Although the massive wave of debt-financed spending undertaken by governments over the past year has raised legitimate questions about rising public debt and future inflationary pressures, the paper argues that the right course is to maintain support for economies until the recovery is entrenched. In particular, the withdrawal of emergency measures should be calibrated to the revival in private sector demand, with public investment used as a ‘platform’ for longterm economic modernization.
World Health Organization
COVID-19 Strategic Preparedness and Response Plan (SPRP)
01 March 2021
The COVID Zoom Boom Is Reshaping Sign Language
WHO is issuing the COVID-19 Strategic Preparedness and Response Plan (SPRP) for 2021 and accompanying documents as a package aimed at guiding the coordinated action that we must take at national, regional, and global levels to overcome the ongoing challenges in the response to COVID-19, address inequities, and plot a course out of the pandemic. Over the past year, much has been achieved by national authorities and communities with the support of WHO, donors and partners, and an unprecedented effort by the scientific community and the private sector. The Strategic Preparedness and Response Plan 2021 (SPRP2021) builds on what we have learned about the virus and our collective response over the course of 2020, and translates that knowledge into strategic actions.
26 February 2021 People who use American Sign Language to communicate are no strangers to video chatting. The technology—which has been around since 1927, when AT&T experimented with the first rudimentary videophones —allows deaf people to converse with signs over the airwaves. After the coronavirus pandemic began confining people to their homes early last year, the use of platforms such as zoom, microsoft teams and google meet exploded. This increased reliance on videoconferencing has inevitably transformed the way deaf people communicate. One adaptation arises as a result of a video meeting’s limited frame size.
World Health Organization
Observer Research Foundation
Dr Tedros opening remarks: WHO-UN DESA Technical Advisory Group on COVID-19 Mortality Assessment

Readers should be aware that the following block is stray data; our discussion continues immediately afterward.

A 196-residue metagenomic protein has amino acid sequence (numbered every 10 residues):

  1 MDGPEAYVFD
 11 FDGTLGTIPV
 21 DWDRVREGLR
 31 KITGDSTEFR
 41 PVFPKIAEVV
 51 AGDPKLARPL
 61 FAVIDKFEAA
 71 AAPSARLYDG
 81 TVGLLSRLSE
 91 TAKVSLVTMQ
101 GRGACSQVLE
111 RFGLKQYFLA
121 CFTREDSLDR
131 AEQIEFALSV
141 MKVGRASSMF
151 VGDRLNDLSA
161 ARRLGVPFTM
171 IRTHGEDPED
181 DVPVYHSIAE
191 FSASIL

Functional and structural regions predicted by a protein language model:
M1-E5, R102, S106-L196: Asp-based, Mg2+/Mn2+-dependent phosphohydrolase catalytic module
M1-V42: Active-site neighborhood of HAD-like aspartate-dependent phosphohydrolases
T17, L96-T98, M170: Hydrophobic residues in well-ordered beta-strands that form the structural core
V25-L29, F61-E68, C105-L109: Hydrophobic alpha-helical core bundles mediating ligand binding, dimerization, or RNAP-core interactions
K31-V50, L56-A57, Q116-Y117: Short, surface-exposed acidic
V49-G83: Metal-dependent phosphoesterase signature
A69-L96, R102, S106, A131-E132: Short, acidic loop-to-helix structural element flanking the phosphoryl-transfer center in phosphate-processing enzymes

Addressing COVID19 and vaccinerelated misinformation 24 February 2021
01 March 2021 On 25 March 2020, India entered the world’s largest nationwide lockdown—thanks to COVID-19. Eleven months and almost 11 million cases later, India is now one of the largest global suppliers of COVID-19 vaccines. While India is earning praise for gifting indigenously manufactured vaccines to low and middle-income countries (LMIC), we still face an uphill task […].
The WHO - UN DESA Technical Advisory Group on COVID19 Mortality Assessment acts as an advisory body to both WHO and UNDESA on COVID-19 mortality assessment. The TAG will advise and support efforts to assist WHO and UN Member States to obtain accurate estimates of the number of deaths attributable to the direct and indirect impacts of the pandemic. The TAG comprises a global network of experts from multidisciplinary backgrounds, including epidemiologists, data scientists and analysts, statisticians, demographers, national government officers, academics, and policy makers. The work of the TAG will contribute to future editions of the World Health Statistics and World Populations Prospects reports, as well as supporting vital global efforts towards strengthening health information systems.
15 AI + COVID-19 : Case Study in the Treatment of Future Pandemics Briefing, March 2021
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4. Clinical Practice
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2. Pandemic Supply Chain Management
5. Developing and Distributing Vaccines
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Acknowledgements Cover and selected images throughout supplied by Reuters. Some URLs have been shortened for readability. Please follow the URL given to visit the source of the article. A full URL can be provided on request.
16 AI + COVID-19 : Case Study in the Treatment of Future Pandemics Briefing, March 2021
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17 AI + COVID-19 : Case Study in the Treatment of Future Pandemics Briefing, March 2021
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The genesis, the geographic spread, the virus and the diseases that it originates, the diagnosis and testing, the treatment of the disease i...
Published on Mar 3, 2021
The genesis, the geographic spread, the virus and the diseases that it originates, the diagnosis and testing, the treatment of the disease i...